Holding Out The Branch

Holding out the branch to me

Planted her for me to see

Connection to roots of old

Bound by blood ties he told

Of knowledge, peace and victory

This beautiful bounteous tree

Dedicated to Athena the Wise

Crowned over virgin guise

Hard core and bitter flesh

Just like memories I thresh

An eternal evergreen first track

Turns time and is bruised black

Golden source of the Old World

It sings to me of tragedies unfurled

Yet supplicants my feelings at odds

As it’s a gift of nature from the Gods

© Image and Poem: T. Altman 2017

The Taste of You

Compulsively staring at the semi occupied mason jar

Dissecting with critical eyes its lurid contents

Tapping the lettered glass whenever I pass

Occasionally lifting to shake and peer –

Unable to rip away

Heart breaking and bouncing with every vibration

Vinegar water steeped to a furious vermilion

Thirsty for the twist – lift – pop

Take you down

Pervade the depths of me

Quench my thirsty resentment

Sinisterly sinew was the expectation

Smooth Saccharine the surmise

 

© T. Altman 2017

Being a writer…

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“Your writing starts with a vision – a dream.

A belief that you need to put down what you are seeing in your mind.

It drives you and inspires you…this vision.

It makes you want to feel something as you are passionate about the process.”

(C)  T. Altman 2017

Poetry Writing Style

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I was around 21 when I showed a friend some of the poetry I had written up to that point.  We were planning on attending a poetry reading group and I wanted some feedback on my work before going “public”with it.  It was a huge deal for me, as before this I had never shown anyone my poetry.

This friend was very focused and silent, whilst she looked through my notebook of handwritten poems…mostly in neat print which at times became cursive.  After what seemed like an eon, she looked up at me and said “you write like Sylvia Plath” to which I replied “Who?“, as I had no idea who Sylvia Plath was at the time.

Like I’ve mentioned before – I wasn’t exposed to the best English literature at the working class public schools I attended growing up.  For the most part and if I am speaking frankly, I don’t ever recall being taught anything about poetry or poets for that matter.  The poets I had been exposed to were the ones I found on my own.  These tended to be poets from the Romantic era  like Byron, Shelley, Keats and Poe, as I had developed an obsession with the Victorian period as a teen.

Soon after, I found myself borrowing my friends copy of her collection of Sylvia Plath’s work and realized that my poetry did resemble her style.  This was completely unintentional and worried me so much I stopped writing for a while.  I was so fearful about not emulating that it made me stop creating any work at all!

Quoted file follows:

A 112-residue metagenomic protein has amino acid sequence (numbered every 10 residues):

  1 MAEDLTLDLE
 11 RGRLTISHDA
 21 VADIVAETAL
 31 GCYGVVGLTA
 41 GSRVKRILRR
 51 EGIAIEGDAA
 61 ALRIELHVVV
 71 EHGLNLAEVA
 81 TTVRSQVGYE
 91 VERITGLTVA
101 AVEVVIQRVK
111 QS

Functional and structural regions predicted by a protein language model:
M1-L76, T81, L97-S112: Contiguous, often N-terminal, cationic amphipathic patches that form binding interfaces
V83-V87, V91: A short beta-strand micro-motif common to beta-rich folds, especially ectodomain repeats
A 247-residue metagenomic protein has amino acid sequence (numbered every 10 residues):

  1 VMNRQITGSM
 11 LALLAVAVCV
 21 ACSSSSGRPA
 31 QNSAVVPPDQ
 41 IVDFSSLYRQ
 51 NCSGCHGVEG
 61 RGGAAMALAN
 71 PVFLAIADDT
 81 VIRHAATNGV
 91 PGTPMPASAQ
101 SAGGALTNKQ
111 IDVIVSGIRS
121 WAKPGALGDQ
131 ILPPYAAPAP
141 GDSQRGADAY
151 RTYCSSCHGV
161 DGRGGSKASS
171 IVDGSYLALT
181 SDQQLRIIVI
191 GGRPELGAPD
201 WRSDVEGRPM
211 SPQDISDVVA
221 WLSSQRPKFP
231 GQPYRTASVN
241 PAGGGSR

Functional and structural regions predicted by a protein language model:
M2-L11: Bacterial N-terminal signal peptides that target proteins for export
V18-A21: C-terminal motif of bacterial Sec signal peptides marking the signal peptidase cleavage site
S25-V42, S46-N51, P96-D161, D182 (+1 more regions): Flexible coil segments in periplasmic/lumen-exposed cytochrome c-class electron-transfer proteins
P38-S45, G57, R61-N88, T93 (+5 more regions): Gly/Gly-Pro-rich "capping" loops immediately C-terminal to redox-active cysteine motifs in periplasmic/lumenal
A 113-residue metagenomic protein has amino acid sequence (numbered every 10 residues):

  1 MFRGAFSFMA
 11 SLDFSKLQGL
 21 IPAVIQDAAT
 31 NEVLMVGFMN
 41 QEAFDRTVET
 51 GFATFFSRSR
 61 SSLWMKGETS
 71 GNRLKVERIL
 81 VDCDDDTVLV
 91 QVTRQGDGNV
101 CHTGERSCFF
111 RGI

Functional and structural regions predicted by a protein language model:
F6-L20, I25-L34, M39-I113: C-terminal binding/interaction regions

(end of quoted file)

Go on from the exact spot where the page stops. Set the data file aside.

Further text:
Then, I finally read “The Bell Jar”.  I completely resonated and understood where the protagonist was coming from.  Something inside clicked.   I released the expectation and worry I had placed upon myself.

I went back to writing poetry and I write the way I am compelled to.  Whether it be free or rhyme, flowing or constructed, personal or observational –  I don’t care what I sound like. As long as I am getting my feelings out and expressing myself as I feel compelled to, I feel good about it.

Syliva’s style was autobiographical and so is mine and we deal with the same subject matter of depression, disturbances and death.  The older I get the more comfortable I get with my poetry and as long as I personally feel something when I write it, I will keep at it.

If you would like to read some of my work, here are a few poems I have written in the last year:

Poetry by Tina Altman

 

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(Image: Sylvia Plath)

“Wear your heart on your skin in this life.”
Sylvia Plath

(c) T. Altman 2017

What Inspires Me: Anne Sexton

A writers life can be a solitary undertaking but it doesn’t mean you are alone…

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A Witch’s Life

When I was a child
there was an old woman in our neighborhood whom we called The Witch.
All day she peered from her second story
window
from behind the wrinkled curtains
and sometimes she would open the window
and yell: Get out of my life!
She had hair like kelp
and a voice like a boulder.

I think of her sometimes now
and wonder if I am becoming her.
My shoes turn up like a jester’s.
Clumps of my hair, as I write this,
curl up individually like toes.
I am shoveling the children out,
scoop after scoop.
Only my books anoint me,
and a few friends,
those who reach into my veins.
Maybe I am becoming a hermit,
opening the door for only
a few special animals?
Maybe my skull is too crowded
and it has no opening through which
to feed it soup?
Maybe I have plugged up my sockets
to keep the gods in?
Maybe, although my heart
is a kitten of butter,
I am blowing it up like a zeppelin.
Yes. It is the witch’s life,
climbing the primordial climb,
a dream within a dream,
then sitting here
holding a basket of fire.